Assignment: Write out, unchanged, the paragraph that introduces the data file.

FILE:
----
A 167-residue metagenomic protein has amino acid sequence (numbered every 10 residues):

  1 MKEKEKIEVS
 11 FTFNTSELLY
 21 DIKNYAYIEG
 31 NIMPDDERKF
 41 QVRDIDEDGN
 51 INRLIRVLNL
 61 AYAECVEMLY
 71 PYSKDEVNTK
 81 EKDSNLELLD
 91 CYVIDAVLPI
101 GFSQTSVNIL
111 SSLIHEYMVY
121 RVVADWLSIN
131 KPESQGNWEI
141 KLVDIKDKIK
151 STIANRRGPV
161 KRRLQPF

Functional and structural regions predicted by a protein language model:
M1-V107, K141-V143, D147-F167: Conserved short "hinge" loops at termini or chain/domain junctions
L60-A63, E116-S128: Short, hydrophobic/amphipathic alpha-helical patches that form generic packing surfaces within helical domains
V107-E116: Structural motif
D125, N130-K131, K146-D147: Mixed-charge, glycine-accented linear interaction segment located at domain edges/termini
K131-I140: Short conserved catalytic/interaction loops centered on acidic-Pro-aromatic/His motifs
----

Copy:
A 167-residue metagenomic protein has amino acid sequence (numbered every 10 residues):